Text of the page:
• 11. How Is It Done? Components of Effective Dissemination Plan • Focus on the needs of the target audience and present in an appropriate manner (using appropriate language and information levels). • Include various dissemination methods, including written information, electronic media, and person-to-person contact. • Include both proactive and reactive dissemination channels • Leverage existing resources, relationships, and networks fully. • Include effective quality control mechanisms. • They include sufficient information so that the reader/user can determine the basic principles underlying specific practices and the settings in which these practices may be used most productively. • They establish links to resources that may be needed to implement the 11
    • 12. Multi-Channel Publishing / Dissemination Overview 1. Introduction 2. What is dissemination? 3. Why do it? 4. How is it done? 5. Classification of Dissemination Channels 6. Pitfalls of dissemination 7. Measuring impact of dissemination 8. Summary Image taken from: 12
    • 13. Classification of Dissemination Channels Classified by the type of service they provide: • Static Broadcasting • Dynamic Broadcasting • Sharing • Collaboration • Social Networks • Internet Forums and Discussion Boards • Online Discussion Groups • Semantic-based Dissemination • Overview of Channels Image taken from: 13
    • 14. Static Broadcasting • Prehistoric methods of dissemination: cave drawings, stories of triumphs on columns and arches, history on pyramids, stones with messages • More modern means: printed press, newspapers, journals • Online static dissemination: websites and homepages… 14
    • 15. Static BroadcastingOnline Broadcasting – Static Websites Homepages / Static Websites • Powerful tool for reaching the target audience and promoting the project • Primarily used to provide information about the project and news of its activities and outcomes. • There is the temptation to present the information in order to ―wow‖ the visitor • BUT!: users tend to prefer good content in a simple, clear and easy-to navigate interface (Keep It Simple, Stupid!) • Although created through a collaborative process, Wiki websites can be considered static forms of online broadcasting as the information contained in them remains the same for long periods of time (i.e. the collaboration process is mostly employed for adding new data or editing/correcting existing one). • Wikipedia is an equally important channel that should be mentioned (although articles are created through a collaborative process) Image taken from: 15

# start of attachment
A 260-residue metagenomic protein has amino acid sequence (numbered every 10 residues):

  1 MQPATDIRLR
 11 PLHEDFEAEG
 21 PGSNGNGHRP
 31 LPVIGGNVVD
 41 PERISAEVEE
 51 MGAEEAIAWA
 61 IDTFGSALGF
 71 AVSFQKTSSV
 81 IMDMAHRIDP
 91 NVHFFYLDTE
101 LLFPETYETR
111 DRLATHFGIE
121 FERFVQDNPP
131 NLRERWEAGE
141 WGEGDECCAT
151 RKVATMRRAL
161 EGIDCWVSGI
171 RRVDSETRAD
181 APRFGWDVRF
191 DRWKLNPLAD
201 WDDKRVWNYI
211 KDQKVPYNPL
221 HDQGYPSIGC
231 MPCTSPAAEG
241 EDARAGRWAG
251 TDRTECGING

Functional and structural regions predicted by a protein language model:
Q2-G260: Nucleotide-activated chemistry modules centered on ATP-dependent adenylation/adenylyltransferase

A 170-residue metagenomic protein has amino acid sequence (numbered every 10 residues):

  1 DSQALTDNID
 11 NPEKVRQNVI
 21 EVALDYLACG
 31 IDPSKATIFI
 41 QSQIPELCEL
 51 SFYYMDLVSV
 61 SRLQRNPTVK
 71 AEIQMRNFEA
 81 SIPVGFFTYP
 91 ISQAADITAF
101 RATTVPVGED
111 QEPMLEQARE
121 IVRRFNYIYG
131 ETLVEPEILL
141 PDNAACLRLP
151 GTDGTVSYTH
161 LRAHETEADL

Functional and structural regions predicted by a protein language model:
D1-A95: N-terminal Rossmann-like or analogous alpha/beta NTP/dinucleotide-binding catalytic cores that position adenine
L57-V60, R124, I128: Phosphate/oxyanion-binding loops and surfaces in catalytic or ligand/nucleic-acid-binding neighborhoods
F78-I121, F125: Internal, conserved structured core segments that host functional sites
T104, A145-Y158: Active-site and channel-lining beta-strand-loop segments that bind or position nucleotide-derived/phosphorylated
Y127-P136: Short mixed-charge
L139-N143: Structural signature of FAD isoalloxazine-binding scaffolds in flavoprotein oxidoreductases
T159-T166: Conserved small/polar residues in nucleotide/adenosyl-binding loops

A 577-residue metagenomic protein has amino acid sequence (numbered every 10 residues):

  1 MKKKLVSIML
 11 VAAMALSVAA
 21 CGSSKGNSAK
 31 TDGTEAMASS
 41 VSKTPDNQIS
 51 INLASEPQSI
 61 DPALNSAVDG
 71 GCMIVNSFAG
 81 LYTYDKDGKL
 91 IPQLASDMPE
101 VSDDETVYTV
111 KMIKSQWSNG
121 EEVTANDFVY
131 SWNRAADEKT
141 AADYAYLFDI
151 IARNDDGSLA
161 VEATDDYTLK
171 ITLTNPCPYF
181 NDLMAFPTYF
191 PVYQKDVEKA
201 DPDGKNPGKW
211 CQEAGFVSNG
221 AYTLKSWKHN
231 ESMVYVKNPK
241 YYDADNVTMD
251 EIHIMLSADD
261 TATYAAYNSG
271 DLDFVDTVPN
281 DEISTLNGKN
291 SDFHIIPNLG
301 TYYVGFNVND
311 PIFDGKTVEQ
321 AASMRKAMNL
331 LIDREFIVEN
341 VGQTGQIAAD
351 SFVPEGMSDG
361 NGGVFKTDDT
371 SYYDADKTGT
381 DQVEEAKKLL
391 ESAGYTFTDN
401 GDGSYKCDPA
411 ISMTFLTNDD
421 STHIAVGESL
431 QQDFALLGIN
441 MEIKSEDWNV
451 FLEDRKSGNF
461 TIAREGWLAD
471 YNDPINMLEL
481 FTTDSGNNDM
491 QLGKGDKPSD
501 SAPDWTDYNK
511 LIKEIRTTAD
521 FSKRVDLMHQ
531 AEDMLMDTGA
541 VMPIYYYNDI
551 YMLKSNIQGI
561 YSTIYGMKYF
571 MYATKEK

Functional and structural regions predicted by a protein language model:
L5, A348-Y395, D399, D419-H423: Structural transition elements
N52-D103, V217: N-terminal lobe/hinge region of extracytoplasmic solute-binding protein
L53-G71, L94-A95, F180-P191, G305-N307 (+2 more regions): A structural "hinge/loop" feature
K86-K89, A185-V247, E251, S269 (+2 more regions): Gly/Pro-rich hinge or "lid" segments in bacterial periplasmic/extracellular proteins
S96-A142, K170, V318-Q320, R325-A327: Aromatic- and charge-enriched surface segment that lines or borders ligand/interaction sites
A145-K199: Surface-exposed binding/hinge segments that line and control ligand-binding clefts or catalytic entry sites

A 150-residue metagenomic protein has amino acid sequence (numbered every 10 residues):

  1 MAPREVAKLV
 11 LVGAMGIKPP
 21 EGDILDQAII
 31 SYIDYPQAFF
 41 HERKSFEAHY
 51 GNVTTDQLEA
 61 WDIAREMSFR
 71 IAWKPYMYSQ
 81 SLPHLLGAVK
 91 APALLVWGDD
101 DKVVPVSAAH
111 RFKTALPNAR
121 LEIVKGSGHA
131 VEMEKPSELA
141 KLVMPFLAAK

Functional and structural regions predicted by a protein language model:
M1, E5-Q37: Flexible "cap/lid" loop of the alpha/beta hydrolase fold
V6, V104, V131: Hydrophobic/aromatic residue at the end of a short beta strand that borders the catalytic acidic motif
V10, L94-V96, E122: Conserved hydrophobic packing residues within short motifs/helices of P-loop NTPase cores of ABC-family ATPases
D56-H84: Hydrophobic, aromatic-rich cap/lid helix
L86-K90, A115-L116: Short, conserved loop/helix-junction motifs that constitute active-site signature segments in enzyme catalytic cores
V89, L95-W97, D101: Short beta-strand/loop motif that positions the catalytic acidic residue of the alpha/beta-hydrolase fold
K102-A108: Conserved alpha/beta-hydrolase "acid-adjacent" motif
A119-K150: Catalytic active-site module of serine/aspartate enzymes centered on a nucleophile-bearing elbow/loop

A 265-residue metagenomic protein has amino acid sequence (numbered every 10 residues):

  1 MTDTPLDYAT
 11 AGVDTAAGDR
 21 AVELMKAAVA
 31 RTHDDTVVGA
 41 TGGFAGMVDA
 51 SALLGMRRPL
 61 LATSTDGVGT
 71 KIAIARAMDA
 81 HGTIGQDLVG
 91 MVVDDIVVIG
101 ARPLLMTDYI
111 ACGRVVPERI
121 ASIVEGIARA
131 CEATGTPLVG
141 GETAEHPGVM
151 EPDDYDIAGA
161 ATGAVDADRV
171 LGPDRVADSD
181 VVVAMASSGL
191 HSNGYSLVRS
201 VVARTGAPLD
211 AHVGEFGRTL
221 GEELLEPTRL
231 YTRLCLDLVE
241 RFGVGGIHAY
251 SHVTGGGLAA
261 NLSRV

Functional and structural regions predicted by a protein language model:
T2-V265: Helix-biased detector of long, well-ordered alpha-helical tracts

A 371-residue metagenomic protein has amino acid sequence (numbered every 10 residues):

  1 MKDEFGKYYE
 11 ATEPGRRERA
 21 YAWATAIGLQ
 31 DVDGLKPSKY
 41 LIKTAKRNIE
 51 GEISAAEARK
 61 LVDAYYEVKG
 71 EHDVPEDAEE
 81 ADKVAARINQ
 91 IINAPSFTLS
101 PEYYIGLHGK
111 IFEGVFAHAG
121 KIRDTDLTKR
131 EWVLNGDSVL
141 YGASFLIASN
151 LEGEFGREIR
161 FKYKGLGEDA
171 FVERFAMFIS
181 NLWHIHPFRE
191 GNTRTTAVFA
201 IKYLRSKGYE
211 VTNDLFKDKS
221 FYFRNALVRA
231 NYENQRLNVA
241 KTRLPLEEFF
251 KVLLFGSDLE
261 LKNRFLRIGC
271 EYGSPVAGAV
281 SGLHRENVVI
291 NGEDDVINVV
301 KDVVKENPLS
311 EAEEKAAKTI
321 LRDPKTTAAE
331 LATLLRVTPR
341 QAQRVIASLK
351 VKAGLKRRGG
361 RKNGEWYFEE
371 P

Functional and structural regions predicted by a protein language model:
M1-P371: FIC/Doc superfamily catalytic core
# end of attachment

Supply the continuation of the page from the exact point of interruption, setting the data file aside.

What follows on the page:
• 16. Static Broadcasting Homepage Example Static Website Example The same hotel mentioned on Wikitravel’s entry for 16
    • 17. Static Broadcasting Static Website ExampleEntry in Wikipedia for Hotel Goldener Adler 17
    • 18. Static Broadcasting Static Website Example Entry in Wikipedia for Dieter 18
    • 19. Dynamic Broadcasting • Small piece of content that is dependent upon constraints such as time and location. • With Web 2.0 technologies have created dedicated means for publishing streams and interacting with content generated by users. • Blogs: pages where people present their ideas, views and opinions on a particular subject • News: pages where facts or factual information is provided • BUT: Producing high-quality content for a blog on a regularly basis is time-consuming and costly Image taken from: 19
    • 20. Dynamic Broadcasting Good practices: • Each new item has its own URL (in order to be bookmarked, shared, returned in search results, etc.) • Should contain a pointer to a more detailed description about the information items described; • Each new item is archived • Each new item can be indexed by search engines • Each new item is types (through the use of the information model) • Each new item is categorized (using folksonomy) • Each post can be directly shared, liked, added to favorites. • News can be searched for, sorted and filtered • Important news items stay at the top to highlight main announcements Source: 20
    • 21. Dynamic Broadcasting Channels/Tools – An overview • Examples of tools (organized considering first the length of message and second – the level of interactivity): – News Feeds – Newsletters – Email / Email lists – Microblogs – Blogs – Social networks – Chat and instant messaging 21
    • 22. Dynamic Broadcasting News Feeds • RSS (Rich Site Summary) Feeds: – a family of web feed formats used to deliver regularly changing web content. – Many websites and blogs offer users the option of subscribing to their RSS feed. – The content is syndicated automatically – the user does not have to visit each website manually – RSS Readers are available for different platforms: • PC readers: Amphetadesk, FeedReader, NewsGator • Web-based readers: My Yahoo, Bloglines, Google Reader – Includes full or summarized text, plus metadata (publishing dates and authorship) Image taken from: 22